Like with the trim in the office, when it came to actually cutting the boards to length for installation, I found it highly imperative to cut boards for only one wall at a time, dry fitting each piece together as I went. Because there was detailing in the routed edge of each board, doing lapped joints for simplicity wasn’t an option, but it was well worth the extra patience to make each board meet in the corners at 45-degree angles. Fortunately for me, the room was square, and the pieces fit together quite easily.
Tips: Do not write down all the measurements and trying to cut multiple pieces at once. Don’t trust your memory on which angles the boards needed to be mitered at, the brain does crazy things. At least mine does. There were z-e-r-o errors when I took my time measuring and running to the basement to cut one board at a time. By really visualizing what I was doing, the end result turned out beautifully. Even though in this next picture they aren’t nailed in or caulked, you can tell how simply they fit together. (And side note: that piece of trim that sits on top of the pipe encasement was customized so that it sits flush on top of the metal, you’ll see a better picture of how that fits further down the post.)
As I finished cutting all of the tall baseboards, I dry-fit them into place on the wall and began to secure them with the 4″ finishing nails directly into the studs (thank you, new stud finder). I found it easiest to pre-drill through the trim itself close to the top of each board, and then hammer the nail into the stud through that pre-drilled hole. I also used a nail set to sink the nail a little bit (down about 1/8″-1/16″) to hide it completely. Just a few nails in each board was enough to secure them in place, and with the boards attached, I patched each hole with wood filler and left them to dry.
Moving on to install the base shoe, I planned and cut my trim the same way as I had the tall boards. It really went pretty quickly, each piece matching up in the corners perfectly. I used a nail gun with the 1-1/4″ brad nails to secure it to the taller baseboard (I’m doubtful that those nails are holding the wall tightly in any way given that the drywall didn’t run all the way to the floor, but it’s not like we’re going to be stepping on them or prying at them at all now that they’re installed). The nails were deploying from the gun with enough pressure to make them sink in the wood just a little bit, and like with the tall baseboard, I was able to quickly patch the holes with wood filler.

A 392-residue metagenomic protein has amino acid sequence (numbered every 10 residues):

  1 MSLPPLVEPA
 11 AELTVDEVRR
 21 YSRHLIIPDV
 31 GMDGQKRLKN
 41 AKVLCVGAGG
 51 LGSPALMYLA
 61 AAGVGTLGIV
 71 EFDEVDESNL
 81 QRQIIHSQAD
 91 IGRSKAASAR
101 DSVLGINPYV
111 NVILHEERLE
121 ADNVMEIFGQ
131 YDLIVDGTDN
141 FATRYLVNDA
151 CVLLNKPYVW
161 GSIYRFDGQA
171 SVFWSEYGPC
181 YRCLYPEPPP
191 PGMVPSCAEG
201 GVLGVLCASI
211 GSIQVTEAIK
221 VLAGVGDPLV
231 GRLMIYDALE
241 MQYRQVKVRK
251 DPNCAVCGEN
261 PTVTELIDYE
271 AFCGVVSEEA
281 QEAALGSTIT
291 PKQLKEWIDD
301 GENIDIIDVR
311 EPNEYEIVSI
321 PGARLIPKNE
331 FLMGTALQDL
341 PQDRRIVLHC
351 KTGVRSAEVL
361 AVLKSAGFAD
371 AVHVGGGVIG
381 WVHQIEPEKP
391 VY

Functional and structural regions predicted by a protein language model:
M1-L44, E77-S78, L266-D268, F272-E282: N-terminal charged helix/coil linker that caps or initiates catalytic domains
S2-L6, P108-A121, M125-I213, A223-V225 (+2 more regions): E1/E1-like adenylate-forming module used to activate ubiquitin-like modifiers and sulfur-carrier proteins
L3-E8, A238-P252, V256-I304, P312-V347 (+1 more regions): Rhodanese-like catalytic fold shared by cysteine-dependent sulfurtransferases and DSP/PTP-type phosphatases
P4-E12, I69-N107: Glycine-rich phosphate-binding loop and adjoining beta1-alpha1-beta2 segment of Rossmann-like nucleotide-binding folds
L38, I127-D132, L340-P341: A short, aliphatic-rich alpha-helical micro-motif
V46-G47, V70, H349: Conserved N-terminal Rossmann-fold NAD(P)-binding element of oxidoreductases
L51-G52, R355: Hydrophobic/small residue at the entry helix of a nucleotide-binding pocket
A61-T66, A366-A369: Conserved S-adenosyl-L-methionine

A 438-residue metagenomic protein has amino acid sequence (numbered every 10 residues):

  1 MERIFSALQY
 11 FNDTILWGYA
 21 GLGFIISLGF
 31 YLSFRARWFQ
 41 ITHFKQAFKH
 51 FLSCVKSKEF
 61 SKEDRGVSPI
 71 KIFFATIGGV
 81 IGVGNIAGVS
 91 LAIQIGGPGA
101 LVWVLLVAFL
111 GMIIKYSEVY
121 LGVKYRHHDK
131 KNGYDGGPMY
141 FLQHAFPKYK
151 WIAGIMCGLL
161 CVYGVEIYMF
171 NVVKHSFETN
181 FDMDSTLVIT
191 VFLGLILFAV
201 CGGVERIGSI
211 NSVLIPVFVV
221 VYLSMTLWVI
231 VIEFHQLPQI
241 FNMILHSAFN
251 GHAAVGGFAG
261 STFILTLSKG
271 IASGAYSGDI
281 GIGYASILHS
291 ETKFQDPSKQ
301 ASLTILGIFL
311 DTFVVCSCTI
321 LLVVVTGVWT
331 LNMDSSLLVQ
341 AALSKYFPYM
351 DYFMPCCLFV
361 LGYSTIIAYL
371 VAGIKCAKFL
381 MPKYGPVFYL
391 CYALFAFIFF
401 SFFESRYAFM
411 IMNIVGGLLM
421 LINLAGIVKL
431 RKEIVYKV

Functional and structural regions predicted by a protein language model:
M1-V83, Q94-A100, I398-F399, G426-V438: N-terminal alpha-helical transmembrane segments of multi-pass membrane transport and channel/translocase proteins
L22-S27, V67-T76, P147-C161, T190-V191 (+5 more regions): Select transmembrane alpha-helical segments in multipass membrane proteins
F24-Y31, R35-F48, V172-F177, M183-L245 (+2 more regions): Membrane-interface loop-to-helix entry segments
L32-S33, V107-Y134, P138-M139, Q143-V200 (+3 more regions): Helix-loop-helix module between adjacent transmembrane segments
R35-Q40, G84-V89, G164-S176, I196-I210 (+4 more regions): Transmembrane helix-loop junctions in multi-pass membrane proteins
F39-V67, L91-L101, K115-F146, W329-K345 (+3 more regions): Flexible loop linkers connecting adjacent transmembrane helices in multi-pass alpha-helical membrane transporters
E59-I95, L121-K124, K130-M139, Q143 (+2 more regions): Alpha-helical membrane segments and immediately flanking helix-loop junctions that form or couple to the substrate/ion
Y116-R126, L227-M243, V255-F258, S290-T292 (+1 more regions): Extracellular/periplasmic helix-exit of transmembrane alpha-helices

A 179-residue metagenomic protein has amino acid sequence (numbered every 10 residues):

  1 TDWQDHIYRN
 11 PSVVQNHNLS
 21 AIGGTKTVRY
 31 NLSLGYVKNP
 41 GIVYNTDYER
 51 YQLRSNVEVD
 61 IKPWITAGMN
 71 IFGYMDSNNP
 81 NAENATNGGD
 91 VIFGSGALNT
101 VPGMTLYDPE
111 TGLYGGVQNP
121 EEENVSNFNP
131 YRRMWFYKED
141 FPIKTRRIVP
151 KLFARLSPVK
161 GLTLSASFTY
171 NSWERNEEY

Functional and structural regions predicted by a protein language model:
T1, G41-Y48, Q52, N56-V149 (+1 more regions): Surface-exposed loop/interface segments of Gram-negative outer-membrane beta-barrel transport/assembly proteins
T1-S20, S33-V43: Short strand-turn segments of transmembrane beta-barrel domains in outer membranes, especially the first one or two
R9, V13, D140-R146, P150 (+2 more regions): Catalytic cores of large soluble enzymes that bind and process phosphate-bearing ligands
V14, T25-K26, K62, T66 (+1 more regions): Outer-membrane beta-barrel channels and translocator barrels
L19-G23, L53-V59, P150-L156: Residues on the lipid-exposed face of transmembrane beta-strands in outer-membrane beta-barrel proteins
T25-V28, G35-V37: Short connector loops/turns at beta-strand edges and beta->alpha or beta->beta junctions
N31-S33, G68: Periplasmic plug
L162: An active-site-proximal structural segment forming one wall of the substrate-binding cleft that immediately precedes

With the caulking gun, I went around the room quickly and sealed 1) the seam between the wall and the tall baseboard, 2) each corner, 3) the seam between the tall board and the base show, 4) all seams in the new door trim. A good trick to smoothing out a lumpy caulking application is to dampen your finger and run it along all of the caulked seams while it’s still malleable; I didn’t waste my time with taping and caulking between the lines of painter’s tape like I see in my many tutorials these days, I was just careful, and reminded myself that it was paintable so touch-ups would be acceptable. It was mine to mess up, fortunately, it looks awesome, very sealed, and very smooth.
After waiting a few hours to let everything cure, I was able to sand down areas that had been patched with wood filler and begin applying paint. I chose a straight-outta-the-can semi-gloss white, the same exact can that I used to paint the ceiling. Working my way around the room, I taped along the floor to make sure I wouldn’t hit the tiles and grout when I was just targeting the base shoe. I was able to cut into every edge with ease (although you’re always laying at an awkward angle), and after two coats, it was looking spiffy.
Around that corner nearing the tub, Pete routed the edge that meets the subway tile. Good thinking, really spiffy. He gets all the credit for that one.
In fact, it was so done, that we were able to reinstall the toilet that same night!
The only thing to really note about the toilet installation is that I did buy a jumbo wax ring to hopefully create the best seal possible, as well as a new bolt and gasket set because our old one seemed a little deteriorated (good thing it was only $5, much less expensive to repair than buying a new toilet).
As far as I’m concerned, installing a toilet is a two-person job between lifting and aligning the bolts, and squishing the wax ring down with even force. It’s the best-looking toilet I’ve ever seen. And I’m suddenly feeling weird about showing it to you because toilets are so, ahem, personal.
But the toilet is in. And if you’ve been following the series, you’d know I was really, really tired of using the cold, freestanding toilet in the corner of the basement for 36 days.
From this perspective, in fact, you might think our bathroom is completely finished! Behind me, not so much.
A good day 12! And a more good Day 13 can be found here. I can’t believe we’re almost done!
If you missed the beginning of this bathroom renovation series, catch up for yourself by perusing these posts: